A lot can happen in a decade. If you are dancer, choreographer and Artistic Director of Visceral Dance Chicago Nick Pupillo, a lot has changed! The Visceral dance studio moved locations from a grey, brick building on the corner of Elston and Diversey to a new studio with a sleek black exterior and brand-new studios, including one that converts to a state-of-the-art performance venue named after famous Chicago dance writer Ann Barzel. The in-house dance company of the same name has also gone through changes, which Pupillo plans to explore in “SpringTEN” on April 28 at the Harris Theatre.
In celebration of their 10-year anniversary as a company, “SpringTEN” is bookended by the company’s very first work, “Impetere” (2013), and their most recent, “Lotus,” both by Pupillo. Other works in the program include Pupillo’s dark, sexy duet, “Keep,” fan-favorite “Ruff Celts” by Irish dancer, choreographer and ballet director, Marguerite Donlon, and “Name It” by former dancer and rehearsal director of the Batsheva Dance Company, Danielle Agami.
“Impetere means ‘driving force' in Latin,” Pupillo said in an interview with See Chicago Dance, “and I want people to see Visceral in that way, as a driving force, cutting edge, but then I want people to see them as human beings, as people you can relate to and connect with.”
There are several themes that recur in much of Pupillo’s work, foremost that of using the individual strengths of the dancers to their full advantage. “I’ll use the dancer’s artistic voice and intertwine moments together. They train hard, they work hard and have that physicality that we are known for. I’m drawn to who they are as individuals and who they are as artists. I’m interested in what they have to say and I want the audience to see us as a company, but also to see them individually as artists.”
Braeden Barnes, one of the two dancers in “Keep,” echoes Pupillo’s sentiments. “I was really drawn to the company, how they found this niche in Chicago dance, how they keep evolving and exploring different choreographers, but also a focus on the individual,” said Barnes. “I started to see myself as an artist and an individual, and I think that’s what Nick does, he really tries to give and leave space for all the dancers he hires into the company.” Barnes is retiring from the company after six seasons and is still enamored with Pupillo’s approach to dance. “Nick’s movements are something that you feel," said Barnes. “A lot of times we watch dance and we can’t put into words how we feel, but with Nick’s choreography you feel something that resonates with you for a long time. It really helped me grow not just as an artist, but as a person.”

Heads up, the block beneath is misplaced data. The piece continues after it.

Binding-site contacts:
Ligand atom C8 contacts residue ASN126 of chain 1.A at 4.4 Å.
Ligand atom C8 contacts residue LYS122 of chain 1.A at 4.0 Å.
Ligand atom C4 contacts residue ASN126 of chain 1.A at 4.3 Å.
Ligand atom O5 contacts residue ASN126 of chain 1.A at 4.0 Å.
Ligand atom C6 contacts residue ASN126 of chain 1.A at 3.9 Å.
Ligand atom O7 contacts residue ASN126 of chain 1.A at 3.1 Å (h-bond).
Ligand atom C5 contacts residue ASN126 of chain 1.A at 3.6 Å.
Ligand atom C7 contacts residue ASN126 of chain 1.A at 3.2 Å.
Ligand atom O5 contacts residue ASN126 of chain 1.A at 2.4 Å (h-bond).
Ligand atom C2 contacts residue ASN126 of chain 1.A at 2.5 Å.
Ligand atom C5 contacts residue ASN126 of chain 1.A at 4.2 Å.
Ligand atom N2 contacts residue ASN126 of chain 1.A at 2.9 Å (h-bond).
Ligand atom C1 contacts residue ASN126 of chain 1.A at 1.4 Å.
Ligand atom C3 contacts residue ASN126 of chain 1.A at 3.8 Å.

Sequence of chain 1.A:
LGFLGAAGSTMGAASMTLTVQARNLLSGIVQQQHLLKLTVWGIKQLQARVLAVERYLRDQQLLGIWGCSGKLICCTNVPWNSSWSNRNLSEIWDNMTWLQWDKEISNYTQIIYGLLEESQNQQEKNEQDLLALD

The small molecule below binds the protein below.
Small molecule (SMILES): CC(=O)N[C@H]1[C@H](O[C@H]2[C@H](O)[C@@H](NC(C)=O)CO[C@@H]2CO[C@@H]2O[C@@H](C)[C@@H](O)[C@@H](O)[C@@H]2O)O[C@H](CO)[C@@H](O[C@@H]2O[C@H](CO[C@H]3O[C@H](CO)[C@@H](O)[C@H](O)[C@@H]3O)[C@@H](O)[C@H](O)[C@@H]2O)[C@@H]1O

For his final performance with Visceral, Barnes will dance as half of a duo in “Keep,” a duet in which two partners stay in constant physical contact to emphasize feelings of possession and obsession. “It’s a very special piece for me. It comes from this place of loss and saving; you feel like you’re at this point where you need some support and at the end of the duet you find that support.”
See Chicago Dance was invited to a sneak peak of “Lotus,” a piece that contains themes that recur throughout Pupillo’s body of work. The first theme has already been touched on, a focus on the dancers; in multiple sections, different couples play off each other, while groups of eight or ten position themselves in the background, slowly melting into the foreground via slow walks, unnoticed while the attention is on the featured dancers in front. Each duet is different. They create small vignettes that showcase the individual strengths of dancers, creating hybrids as their unique personalities merge into one.